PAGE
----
Scaffedi siblings have staying power
CAMERON-WYOMING, Del. — Last year, young Cameron Scaffedi captured the grand champion market hog honors at the Livestock Extravaganza at the Delaware State Fair. He aims to do it again this year.
What he likes best about the fair, Cameron said, is “showing with my friends and competing with them and their animals.”
He shows both pigs and cattle.
A member of Westville 4-H Club, Cameron is now old enough to enjoy overnight camping. He is 10.
His ribbons include a first in showmanship, a reserve champion gilt in the open show and reserve champion open barrow.
“Cameron has been showing animals at the fair since he was 3,” said his mother, Heather Palmer. Fair administrators recently instituted a rule that an exhibitor must be at least 5 years old, but Cameron and his sister, Caroline, now 8, had started showing before the new rule.
Their younger sister, Charlee, is only a year and a half old, so she has a long wait before showing at the fair.
Cameron does more than just parade his animals around the show ring. He is responsible for feeding, washing, walking (when it’s cool enough), and cleaning the pens. He and his sister have a joint business, “Cameron and Caroline Show Pigs.”
“We get the pigs in May so they are ready for the fair in July,” Heather said.
Asked how much it costs to raise a pig from 30 pounds to market size, which is 220 to 290 pounds, Cameron guessed “about $8,000 to $10,000.” His mother quickly explained that Cameron was a little young for the bookkeeping required in farming, and that $2,000 covered the cost for five pigs.
If he earns a spot in the Junior Livestock Auction during the fair — which is limited to approximately 100 lots — his parents require the proceeds to go into his college fund. Money earned for ribbons is his to spend as he wishes. Each exhibitor is limited to selling two animals per species, with a total cap of three animals. Winners of champion and grand champion awards are strongly encouraged to sell their animals in the Delaware State Fair Junior Livestock Auction.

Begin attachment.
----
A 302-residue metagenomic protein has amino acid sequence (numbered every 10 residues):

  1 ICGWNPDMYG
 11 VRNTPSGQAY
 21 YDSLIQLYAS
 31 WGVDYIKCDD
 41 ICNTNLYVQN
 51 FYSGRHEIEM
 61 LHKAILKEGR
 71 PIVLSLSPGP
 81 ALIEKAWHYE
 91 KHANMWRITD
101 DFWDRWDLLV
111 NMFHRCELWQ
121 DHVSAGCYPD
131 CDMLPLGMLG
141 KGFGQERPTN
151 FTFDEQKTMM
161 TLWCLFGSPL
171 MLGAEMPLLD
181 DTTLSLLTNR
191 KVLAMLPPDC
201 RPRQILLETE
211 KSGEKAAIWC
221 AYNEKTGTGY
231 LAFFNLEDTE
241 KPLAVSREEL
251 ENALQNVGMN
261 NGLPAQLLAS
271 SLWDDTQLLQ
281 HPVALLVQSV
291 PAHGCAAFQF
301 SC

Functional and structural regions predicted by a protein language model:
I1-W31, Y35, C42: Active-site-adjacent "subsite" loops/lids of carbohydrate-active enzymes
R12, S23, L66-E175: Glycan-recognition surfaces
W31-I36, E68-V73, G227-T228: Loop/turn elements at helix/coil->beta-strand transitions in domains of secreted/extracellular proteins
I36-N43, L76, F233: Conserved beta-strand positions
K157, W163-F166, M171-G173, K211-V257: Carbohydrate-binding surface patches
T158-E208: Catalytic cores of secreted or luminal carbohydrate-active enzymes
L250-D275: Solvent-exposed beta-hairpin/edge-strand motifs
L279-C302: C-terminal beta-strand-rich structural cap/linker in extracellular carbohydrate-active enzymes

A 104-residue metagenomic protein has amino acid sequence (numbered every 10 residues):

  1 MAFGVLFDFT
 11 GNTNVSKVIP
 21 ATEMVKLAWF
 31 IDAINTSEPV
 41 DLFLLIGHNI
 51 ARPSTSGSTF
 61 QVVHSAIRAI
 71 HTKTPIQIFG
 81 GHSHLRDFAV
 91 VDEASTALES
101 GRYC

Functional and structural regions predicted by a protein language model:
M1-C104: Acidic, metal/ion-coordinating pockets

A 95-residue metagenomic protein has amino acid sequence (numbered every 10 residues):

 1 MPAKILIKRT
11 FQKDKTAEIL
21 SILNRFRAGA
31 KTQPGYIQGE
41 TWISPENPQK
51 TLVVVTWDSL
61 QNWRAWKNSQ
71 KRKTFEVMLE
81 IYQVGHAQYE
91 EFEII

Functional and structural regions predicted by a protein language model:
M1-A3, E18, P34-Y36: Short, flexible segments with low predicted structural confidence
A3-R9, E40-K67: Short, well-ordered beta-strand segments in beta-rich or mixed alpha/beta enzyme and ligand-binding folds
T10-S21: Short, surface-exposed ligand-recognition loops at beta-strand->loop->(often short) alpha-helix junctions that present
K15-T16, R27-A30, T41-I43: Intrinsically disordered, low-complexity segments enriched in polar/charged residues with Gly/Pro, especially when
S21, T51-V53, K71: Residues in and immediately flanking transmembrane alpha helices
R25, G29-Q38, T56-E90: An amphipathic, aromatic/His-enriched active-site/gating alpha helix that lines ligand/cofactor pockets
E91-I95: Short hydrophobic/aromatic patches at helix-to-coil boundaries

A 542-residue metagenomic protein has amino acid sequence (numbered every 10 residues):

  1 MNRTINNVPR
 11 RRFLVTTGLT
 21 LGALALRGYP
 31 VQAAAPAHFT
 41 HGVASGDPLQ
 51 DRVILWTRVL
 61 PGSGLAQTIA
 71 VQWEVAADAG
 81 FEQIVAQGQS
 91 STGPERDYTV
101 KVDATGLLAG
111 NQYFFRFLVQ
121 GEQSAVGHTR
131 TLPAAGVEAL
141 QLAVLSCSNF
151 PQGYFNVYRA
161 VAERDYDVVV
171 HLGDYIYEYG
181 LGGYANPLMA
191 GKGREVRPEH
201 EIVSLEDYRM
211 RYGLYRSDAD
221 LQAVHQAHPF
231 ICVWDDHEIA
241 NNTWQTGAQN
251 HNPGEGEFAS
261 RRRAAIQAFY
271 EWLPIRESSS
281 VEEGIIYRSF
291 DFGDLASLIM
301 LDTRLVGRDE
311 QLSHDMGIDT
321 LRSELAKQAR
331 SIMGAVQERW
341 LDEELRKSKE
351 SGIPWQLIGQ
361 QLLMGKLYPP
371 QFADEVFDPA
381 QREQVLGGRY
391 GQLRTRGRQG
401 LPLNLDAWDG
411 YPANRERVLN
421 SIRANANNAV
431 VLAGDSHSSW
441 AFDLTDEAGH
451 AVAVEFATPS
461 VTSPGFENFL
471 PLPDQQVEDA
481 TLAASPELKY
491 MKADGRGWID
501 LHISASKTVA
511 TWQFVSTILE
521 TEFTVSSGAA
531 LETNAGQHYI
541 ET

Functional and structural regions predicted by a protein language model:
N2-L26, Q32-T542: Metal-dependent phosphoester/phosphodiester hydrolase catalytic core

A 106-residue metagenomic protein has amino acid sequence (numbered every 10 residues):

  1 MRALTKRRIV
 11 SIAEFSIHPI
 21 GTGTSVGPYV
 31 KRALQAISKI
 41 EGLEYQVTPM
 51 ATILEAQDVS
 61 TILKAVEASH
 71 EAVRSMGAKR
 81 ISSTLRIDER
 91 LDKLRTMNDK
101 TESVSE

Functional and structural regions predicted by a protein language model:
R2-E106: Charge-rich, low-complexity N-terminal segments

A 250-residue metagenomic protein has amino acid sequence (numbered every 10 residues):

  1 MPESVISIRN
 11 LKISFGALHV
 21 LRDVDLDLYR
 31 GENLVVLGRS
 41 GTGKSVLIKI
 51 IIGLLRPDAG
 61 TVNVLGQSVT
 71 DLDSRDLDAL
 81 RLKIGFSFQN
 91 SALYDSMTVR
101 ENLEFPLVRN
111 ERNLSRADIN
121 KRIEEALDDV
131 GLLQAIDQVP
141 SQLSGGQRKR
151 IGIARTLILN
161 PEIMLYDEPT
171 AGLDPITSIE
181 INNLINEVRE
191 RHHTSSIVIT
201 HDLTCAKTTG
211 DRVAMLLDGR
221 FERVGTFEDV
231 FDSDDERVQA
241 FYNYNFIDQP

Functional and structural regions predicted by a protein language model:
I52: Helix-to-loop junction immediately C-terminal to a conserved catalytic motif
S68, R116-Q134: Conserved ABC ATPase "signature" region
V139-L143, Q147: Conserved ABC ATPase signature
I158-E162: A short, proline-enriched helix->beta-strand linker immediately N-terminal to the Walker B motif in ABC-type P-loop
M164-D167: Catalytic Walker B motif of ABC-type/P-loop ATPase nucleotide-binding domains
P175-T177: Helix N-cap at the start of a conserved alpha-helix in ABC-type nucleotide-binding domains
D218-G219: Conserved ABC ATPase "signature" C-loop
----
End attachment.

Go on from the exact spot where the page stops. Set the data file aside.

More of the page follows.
Cameron also has an Angus-cross cow, Stella, which he showed as a heifer. She now has a calf, Stella Boy, born in April, so Cameron will enter the pair in the cow-calf category this year.
Stella has plenty of company on the Palmer farm, where there are four feeder calves, four heifers and two steers — part of Palmer Cattle Company. There are also turkeys, chickens, pigs and one horse and one donkey.
Cameron, who wants to be a farmer if he doesn’t end up a professional baseball player, is learning the ropes from his stepfather, Justin Palmer, co-owner with his parents and siblings of T.A. Farms LLC, which is perhaps best known as one of the few growers of turkeys in Delaware.
Justin is part of the fourth generation on the farm, which was started some 70 years ago by his great-grandparents, John and Mary Webb. The tradition continued with his grandparents, Betty and Cliff Palmer.
Their son, Danny, and his wife, Sandra, welcomed into the operation as partners the next generation, including daughter, Elizabeth, and her husband, Alex; son, Brian, and his wife, Katie; and Justin and Heather.
Justin grew up showing sheep and hogs and later, cattle. Now farm operations manager, he started farming full-time in his teens.
“Dad is still active on the farm. He’s planting beans now,” said Justin on a hot July afternoon. “Mom is the silent partner, “the glue that holds the craziness together.” She works in the office.
Elizabeth is in charge of meat processing and manages a majority of the daily operations on the farm.
Brian is beef operations manager and does all field applications. He and Katie have two children. The older one, Bailey, is now old enough to show pigs at the fair.